How Many Calories Do Your Favorite Winter Activities Burn?

Exercise scientist Greg Cloutier breaks down the caloric output of winter classics, from sledding to skiing.

If your go-to winter activity is watching Netflix under a stack of blankets, it’s time to get moving. After all, if there’s an upside to dealing with seemingly endless Northeast winters, it’s the plethora of outdoor activities available at our fingertips.

We asked Greg Cloutier, project manager of the Human Performance and Exercise Science Laboratory at Northeastern University’s College of Health and Sciences, just how many calories you actually burn doing those classic winter activities:

Calories burned: 300 for alpine, 500 for cross-country*

Both forms of skiing are great exercise, but cross-country takes the aerobic cake. “Cross-country is much more of a calorie-burner than downhill skiing, because of the amount of body parts being used, but also the duration,” Cloutier says. Don’t worry if you’re a beginner: Cloutier says newbies actually tend to burn more calories than seasoned skiers. “As you become more efficient with form, you burn less calories per hour than someone who is less proficient,” he says.

Calories burned: 100-150

Taking the kids to the (mini) slopes is a great way to spend an afternoon, but it probably shouldn’t replace your gym visit, Cloutier says. “Sledding with the kids is great activity, particularly if you have to pull the kids up the hill,” he says. “But walking up the hill doesn’t take 15 minutes; it’s probably five minutes up the hill, at most, and 30 seconds down.”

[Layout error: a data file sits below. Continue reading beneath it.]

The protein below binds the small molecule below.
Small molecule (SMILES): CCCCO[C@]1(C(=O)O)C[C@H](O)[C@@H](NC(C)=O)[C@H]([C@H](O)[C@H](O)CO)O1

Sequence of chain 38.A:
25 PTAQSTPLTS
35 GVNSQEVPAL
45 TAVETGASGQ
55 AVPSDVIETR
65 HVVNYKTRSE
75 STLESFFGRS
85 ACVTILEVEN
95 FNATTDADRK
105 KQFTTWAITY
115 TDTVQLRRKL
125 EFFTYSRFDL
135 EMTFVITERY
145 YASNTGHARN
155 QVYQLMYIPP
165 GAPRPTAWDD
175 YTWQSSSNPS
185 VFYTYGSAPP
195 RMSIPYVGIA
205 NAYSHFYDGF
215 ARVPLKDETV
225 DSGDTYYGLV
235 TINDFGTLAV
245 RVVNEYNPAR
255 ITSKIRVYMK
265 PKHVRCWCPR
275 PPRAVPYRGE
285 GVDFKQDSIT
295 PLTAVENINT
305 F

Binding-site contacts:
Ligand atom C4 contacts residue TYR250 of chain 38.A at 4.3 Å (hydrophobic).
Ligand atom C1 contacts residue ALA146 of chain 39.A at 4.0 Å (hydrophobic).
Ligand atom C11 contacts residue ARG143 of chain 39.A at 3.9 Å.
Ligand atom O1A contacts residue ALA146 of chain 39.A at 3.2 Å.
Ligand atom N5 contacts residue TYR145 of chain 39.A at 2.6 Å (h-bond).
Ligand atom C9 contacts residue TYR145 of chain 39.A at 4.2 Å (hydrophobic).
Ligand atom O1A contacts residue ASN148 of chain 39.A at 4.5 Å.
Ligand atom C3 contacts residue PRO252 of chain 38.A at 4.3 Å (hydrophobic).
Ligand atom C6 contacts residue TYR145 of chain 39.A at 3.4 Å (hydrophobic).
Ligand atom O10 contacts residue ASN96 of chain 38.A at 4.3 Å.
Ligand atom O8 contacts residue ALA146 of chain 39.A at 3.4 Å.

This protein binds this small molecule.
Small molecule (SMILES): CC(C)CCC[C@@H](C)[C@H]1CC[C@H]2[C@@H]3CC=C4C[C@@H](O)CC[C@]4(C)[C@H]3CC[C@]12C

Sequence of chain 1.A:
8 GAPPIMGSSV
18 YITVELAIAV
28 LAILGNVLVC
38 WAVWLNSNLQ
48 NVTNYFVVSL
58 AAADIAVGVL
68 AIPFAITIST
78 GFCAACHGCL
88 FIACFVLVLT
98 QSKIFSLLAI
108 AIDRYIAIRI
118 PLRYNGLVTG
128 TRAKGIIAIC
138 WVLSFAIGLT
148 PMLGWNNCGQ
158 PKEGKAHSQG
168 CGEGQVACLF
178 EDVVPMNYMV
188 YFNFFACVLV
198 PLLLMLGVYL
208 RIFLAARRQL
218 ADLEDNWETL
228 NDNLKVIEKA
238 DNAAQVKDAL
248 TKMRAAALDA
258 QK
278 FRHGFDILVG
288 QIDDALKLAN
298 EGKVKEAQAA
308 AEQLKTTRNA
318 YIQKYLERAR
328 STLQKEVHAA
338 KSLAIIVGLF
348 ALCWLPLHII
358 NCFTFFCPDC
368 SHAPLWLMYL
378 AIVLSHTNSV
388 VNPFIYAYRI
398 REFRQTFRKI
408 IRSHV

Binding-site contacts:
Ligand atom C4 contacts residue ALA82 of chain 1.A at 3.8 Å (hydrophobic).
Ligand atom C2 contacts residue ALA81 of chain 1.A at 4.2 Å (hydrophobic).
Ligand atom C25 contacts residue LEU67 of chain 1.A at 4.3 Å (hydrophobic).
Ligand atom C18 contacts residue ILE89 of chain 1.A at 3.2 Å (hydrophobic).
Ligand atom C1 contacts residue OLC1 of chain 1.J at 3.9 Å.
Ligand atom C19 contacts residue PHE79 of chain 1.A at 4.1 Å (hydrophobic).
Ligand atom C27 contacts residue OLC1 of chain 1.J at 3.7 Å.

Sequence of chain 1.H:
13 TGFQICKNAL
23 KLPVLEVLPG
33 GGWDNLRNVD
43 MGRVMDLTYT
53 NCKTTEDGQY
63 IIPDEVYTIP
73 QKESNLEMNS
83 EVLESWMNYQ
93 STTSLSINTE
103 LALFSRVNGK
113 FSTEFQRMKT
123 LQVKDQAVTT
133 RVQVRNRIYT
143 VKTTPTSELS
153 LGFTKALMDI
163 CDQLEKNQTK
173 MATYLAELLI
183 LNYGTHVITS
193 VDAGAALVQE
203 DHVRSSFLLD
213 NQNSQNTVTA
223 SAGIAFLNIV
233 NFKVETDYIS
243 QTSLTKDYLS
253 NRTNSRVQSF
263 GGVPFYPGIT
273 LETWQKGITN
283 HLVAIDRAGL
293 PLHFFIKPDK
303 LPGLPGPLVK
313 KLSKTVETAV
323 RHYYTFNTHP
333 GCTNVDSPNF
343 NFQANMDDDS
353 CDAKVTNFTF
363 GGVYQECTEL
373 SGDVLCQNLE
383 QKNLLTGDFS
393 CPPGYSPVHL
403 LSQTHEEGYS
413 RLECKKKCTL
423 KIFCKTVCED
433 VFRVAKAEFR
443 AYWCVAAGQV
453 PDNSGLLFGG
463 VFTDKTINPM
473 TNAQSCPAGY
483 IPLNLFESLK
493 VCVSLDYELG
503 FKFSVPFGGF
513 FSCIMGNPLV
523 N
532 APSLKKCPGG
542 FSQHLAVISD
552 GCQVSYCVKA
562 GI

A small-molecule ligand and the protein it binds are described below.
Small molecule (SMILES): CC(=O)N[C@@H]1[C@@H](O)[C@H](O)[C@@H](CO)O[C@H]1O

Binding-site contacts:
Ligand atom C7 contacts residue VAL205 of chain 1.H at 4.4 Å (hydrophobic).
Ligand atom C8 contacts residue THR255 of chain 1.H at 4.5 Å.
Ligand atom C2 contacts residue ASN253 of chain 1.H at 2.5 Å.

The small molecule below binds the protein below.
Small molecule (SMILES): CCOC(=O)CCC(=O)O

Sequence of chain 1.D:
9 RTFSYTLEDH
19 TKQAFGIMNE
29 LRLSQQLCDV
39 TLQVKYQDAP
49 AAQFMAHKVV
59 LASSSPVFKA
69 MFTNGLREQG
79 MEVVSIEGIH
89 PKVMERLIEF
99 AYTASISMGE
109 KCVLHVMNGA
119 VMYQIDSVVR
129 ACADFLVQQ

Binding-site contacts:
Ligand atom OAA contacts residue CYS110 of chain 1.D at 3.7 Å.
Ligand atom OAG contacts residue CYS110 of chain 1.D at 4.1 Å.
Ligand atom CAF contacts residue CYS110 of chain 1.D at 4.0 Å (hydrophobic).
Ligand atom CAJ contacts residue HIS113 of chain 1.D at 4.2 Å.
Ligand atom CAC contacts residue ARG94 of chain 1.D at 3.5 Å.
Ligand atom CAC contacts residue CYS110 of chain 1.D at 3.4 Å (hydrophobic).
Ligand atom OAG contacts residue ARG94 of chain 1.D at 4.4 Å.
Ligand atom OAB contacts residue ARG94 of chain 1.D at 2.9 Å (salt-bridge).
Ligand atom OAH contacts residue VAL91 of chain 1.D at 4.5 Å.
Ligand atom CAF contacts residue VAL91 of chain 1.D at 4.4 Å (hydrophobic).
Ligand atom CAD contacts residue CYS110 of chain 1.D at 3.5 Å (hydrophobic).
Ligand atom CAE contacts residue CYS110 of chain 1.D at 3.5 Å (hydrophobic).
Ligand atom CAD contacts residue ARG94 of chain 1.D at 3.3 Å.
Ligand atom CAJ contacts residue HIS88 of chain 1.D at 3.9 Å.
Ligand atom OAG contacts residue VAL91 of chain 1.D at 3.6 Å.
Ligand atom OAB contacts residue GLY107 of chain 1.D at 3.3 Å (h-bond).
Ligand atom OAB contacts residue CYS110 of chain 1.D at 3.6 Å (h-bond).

Calories burned: 400

Snowshoeing just may be the sleeper hit of your winter workout routine. “You’re plodding through the snow and you’ve got to lift your feet up, so it’s also a higher caloric demand than walking alone,” Cloutier explains.

Shoveling Snow
Calories burned: 400

“Last year would have been a better example of having an exercise routine built around shoveling,” Cloutier laughs, adding that the calories burned shoveling snow are fairly substantial. “You’re bending, lifting, and tossing something up overhead.” Just be sure your heart is healthy enough to sustain the effort—Cloutier says many people have cardiac problems while shoveling snow.

Ice Skating
Calories burned: 300, or around 300-450 for pick-up hockey

A lazy lap around the rink isn’t going to burn off your afternoon hot cocoa, but Cloutier says skating with intensity can be a good workout. A game of pond hockey ups the calorie burning potential even further.

Walking in the Cold
Calories burned: Roughly 200

You may have heard that shivering burns calories, making a cold-weather walk a better workout than a summer stroll. Unfortunately, Cloutier says, that’s largely wishful thinking. “It may not add anything substantial,” he says. Nonethless, he says, “Even if you make an attempt to do something during this type of weather in the winter months, you’re one step ahead.”

*Calorie estimates are for an hour of activity performed by a 150-pound man